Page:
Laughing in the face of disaster

One of the hardest things about being in youth ministry is meeting the dual expectations of parents.

On the one hand, Christian parents want to see their children grow into adults, and to develop in their faith, hope and love. On the other hand, these same parents want their kids to have fun, and to see them laugh and enjoy life.

Both of these things are excellent. But it’s not always right to expect both to happen at the same time.

Now it may seem sacrilege to many youth ministry stakeholders to suggest this, but it is vital to remember that the number one aim of youth ministry is not to entertain the students and leaders.

It is in these times of widespread global disaster that this is most true.

As we deal with the disaster fatigue that comes from our 24-hour exposure to news coverage, we tend to seek refuge from this through finding fun. The pagans seek to “eat, drink and be merry”, and we in youth ministry are often tempted to follow a similar strategy.

Yet, the right thing for us to do in our youth groups right now is to lead our kids through a sober reflection on the global crises facing us, and to show the students how to respond appropriately to these events.

I remember running youth group in the days after the September 11, 2001 terrorist attacks. It would have been tempting to help the kids ‘let down their hair’ and to try and escape the constant barrage of fear and sadness.

But, instead, I spend the night encouraging the youth to share openly about their feelings, to hear from God in his word, and to respond in prayer and praise.

To do this, I displayed a series of confronting PowerPoint slides of the week’s events set to music, and then asked the group to speak about their reflections. Then I encouraged them from God’s word to trust in him “even though the earth give way and the mountains fall into the heart of the sea”. We finished this with an encouraging time of prayer for us and for the world.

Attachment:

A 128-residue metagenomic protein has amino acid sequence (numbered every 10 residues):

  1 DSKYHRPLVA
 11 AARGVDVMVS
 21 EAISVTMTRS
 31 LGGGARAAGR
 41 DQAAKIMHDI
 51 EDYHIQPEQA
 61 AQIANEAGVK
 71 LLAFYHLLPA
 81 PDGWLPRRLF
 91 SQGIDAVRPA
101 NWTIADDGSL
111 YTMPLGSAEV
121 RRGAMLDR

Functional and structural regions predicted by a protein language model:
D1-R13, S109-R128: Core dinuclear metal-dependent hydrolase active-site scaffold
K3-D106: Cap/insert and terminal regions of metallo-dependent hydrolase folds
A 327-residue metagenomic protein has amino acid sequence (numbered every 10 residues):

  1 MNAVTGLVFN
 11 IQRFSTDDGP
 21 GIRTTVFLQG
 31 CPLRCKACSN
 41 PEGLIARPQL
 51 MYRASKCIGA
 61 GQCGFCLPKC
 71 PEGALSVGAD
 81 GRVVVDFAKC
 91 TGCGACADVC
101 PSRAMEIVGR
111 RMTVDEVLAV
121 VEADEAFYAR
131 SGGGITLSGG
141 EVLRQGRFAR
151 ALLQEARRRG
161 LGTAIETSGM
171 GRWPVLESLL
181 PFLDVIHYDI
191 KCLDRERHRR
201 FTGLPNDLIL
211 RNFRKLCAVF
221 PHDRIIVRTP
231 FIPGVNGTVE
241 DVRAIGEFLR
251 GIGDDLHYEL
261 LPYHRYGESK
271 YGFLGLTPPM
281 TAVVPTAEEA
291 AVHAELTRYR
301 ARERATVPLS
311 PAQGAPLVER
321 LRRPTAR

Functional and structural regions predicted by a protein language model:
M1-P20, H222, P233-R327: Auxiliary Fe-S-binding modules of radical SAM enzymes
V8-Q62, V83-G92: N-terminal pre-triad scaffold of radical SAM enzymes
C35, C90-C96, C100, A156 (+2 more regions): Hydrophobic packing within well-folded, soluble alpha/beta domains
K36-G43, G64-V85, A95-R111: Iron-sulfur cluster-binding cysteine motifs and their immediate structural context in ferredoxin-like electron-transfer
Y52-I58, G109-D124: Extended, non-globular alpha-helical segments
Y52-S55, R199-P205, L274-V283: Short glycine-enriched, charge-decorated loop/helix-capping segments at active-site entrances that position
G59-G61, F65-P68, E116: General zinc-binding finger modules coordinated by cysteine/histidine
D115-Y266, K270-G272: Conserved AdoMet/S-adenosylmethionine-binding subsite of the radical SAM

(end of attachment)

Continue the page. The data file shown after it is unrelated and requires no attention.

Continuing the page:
If my job was to try and create fun, then I failed. If my job was to try and instil in the kids a proper perspective on what God is doing in this world he created and loves, then I succeeded, to his glory.

Don’t get me wrong. This kind of youth gathering will captivate the hearts and minds of the kids. In a sense they will be ‘entertained’. Yet, it will be nothing like the typical ‘fun’ that is often expected in youth ministry.

Maybe next time I send my kids off to youth group, I won’t say “have fun”. Maybe I’ll say “glorify God!”

What is your youth group going to do this weekend in the light of the Japanese disaster?

Jodie McNeill is the Executive Director of Youthworks Outdoors

Jodie is the Senior Minister at Oak Flats Anglican Church

Comments (1)

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  • Colin Murdoch
    March 14, 11 - 11:38pm
    In my 10 years professional Youth Ministry experience, serving Parishes in local Church Ministry as a Youth Minister, on local City Councils, at a State and National level on various strategic Denominational committees, it can be an easy option to have the social fun aspect take precedence in any program or ministry to junior and senior youth.

    I decided very early on, to meet the "expectation question" head on...For me, it was not only about the "expectations of parents," but also about my responsibilities as a Youth Minister to God and the wider Kingdom of God, the Church, and the competing demands and expectations of the parents and youth.

    So, I introduced initially some solid Relational Christian teaching material once a month on a Saturday evening.It was not received well by some. However, I persisted and that paid off!

    Later, as Youth Minister in a Parish with over 500 members and 4 distinct worshipping congregations in a beautiful seaside affluent area with many distractions, I did the same with junior and senior youth, then pioneered a young adults ministry, who not only received social fun and spiritual input, but I handpicked some for leadership of the youth, young adult ministries.
    Both Senior Youth and Young Adults Ministry had a fortnightly fun social event followed by a fortnightly spiritual growth groups.Hunger,spiritual, social,leadership growth made these ministries a success for I stayed true to Gods call on my life in a balanced healthy manner.